Although over what we shall later see to be the great continental deserts the air must at midday be highly rarefied, and cause vacuums into which the surrounding air must rush, the actual difference of gradient, owing to the initial thinness of the air, must be very slight. With a normal barometer of four and a half inches, a very great relative fall is a very slight actual one. In consequence, storms would be such mild-mannered things that, for objectionable purposes, they might as well not be. In the first place, there can be but little rain, or hail, or snow, for the particles would be likely to be deposited before they gained the dignity of such separate existence. Dew or frost would be the common precipitation on Mars. The polar snow-cap or ice-cap, therefore, is doubtless formed, not by the falling of snow, but by successive depositions of dew. Secondly, there would be about the Martian storms no very palpable wind. Though the gale might blow at fairly respectable rates, so flimsy is the substance moved that it might buffet a man unmercifully without reproach.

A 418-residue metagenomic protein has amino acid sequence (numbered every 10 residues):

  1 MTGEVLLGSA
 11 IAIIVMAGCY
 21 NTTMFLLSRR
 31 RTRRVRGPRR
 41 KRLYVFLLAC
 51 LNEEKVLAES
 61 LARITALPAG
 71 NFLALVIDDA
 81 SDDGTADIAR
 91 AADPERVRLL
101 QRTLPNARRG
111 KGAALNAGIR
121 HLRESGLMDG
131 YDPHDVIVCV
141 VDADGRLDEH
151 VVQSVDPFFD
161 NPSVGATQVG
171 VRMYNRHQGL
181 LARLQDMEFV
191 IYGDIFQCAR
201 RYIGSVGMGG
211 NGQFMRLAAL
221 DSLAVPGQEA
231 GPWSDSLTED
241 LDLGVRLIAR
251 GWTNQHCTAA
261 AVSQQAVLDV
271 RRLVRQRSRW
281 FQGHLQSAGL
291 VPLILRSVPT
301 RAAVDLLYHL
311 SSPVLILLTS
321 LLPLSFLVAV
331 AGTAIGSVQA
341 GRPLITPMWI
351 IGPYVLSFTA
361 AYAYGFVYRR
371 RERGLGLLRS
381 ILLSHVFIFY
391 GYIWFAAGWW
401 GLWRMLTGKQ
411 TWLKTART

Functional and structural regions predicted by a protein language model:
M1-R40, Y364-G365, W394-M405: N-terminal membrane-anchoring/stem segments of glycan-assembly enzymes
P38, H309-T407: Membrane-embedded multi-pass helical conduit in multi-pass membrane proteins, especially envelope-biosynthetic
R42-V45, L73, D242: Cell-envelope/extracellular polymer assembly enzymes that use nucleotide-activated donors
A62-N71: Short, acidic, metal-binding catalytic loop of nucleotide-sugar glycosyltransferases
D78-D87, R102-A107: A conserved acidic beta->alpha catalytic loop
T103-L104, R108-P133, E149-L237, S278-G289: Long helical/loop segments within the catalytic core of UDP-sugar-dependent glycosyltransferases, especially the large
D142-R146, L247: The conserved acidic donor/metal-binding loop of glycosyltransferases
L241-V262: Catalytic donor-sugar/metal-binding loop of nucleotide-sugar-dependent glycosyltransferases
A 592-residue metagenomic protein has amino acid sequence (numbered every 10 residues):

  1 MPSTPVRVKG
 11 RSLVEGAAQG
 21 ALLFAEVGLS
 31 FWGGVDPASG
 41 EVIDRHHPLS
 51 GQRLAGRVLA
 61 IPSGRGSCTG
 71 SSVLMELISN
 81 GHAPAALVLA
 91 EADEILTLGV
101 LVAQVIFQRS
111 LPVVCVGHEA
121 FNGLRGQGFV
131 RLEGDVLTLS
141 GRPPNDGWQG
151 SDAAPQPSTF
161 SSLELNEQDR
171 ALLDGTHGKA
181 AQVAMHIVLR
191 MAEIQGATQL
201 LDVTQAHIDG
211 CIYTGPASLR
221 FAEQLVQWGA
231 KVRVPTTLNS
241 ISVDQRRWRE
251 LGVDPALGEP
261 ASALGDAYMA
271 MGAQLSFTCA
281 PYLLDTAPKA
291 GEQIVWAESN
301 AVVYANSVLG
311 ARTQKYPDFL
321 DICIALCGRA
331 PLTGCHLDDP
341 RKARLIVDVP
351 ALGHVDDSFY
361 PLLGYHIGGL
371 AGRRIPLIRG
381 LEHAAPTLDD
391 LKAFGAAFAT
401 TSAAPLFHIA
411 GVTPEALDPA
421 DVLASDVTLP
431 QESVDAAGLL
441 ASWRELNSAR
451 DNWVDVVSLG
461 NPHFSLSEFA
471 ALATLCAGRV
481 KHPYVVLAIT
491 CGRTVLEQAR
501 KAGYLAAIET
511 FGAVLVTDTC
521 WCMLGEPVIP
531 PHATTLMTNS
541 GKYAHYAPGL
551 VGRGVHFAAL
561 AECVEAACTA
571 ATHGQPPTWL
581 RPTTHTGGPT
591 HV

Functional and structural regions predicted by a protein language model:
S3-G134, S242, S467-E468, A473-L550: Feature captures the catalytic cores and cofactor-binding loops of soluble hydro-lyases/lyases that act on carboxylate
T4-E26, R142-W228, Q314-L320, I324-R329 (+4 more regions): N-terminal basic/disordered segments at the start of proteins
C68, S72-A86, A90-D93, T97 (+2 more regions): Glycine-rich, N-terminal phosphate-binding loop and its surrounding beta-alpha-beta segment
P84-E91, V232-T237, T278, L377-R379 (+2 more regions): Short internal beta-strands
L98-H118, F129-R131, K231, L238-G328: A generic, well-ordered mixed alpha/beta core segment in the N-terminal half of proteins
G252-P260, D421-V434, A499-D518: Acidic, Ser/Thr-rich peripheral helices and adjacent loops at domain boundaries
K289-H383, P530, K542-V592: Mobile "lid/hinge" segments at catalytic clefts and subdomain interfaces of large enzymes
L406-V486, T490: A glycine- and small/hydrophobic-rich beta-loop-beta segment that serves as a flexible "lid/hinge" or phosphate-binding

Another interesting result of the rarity of the air would be its effect upon the boiling-point of water. Reynault's experiments have shown that, in air at a density 14/100 of our own, water would boil at about 127° Fahrenheit. This, then, would be the temperature at which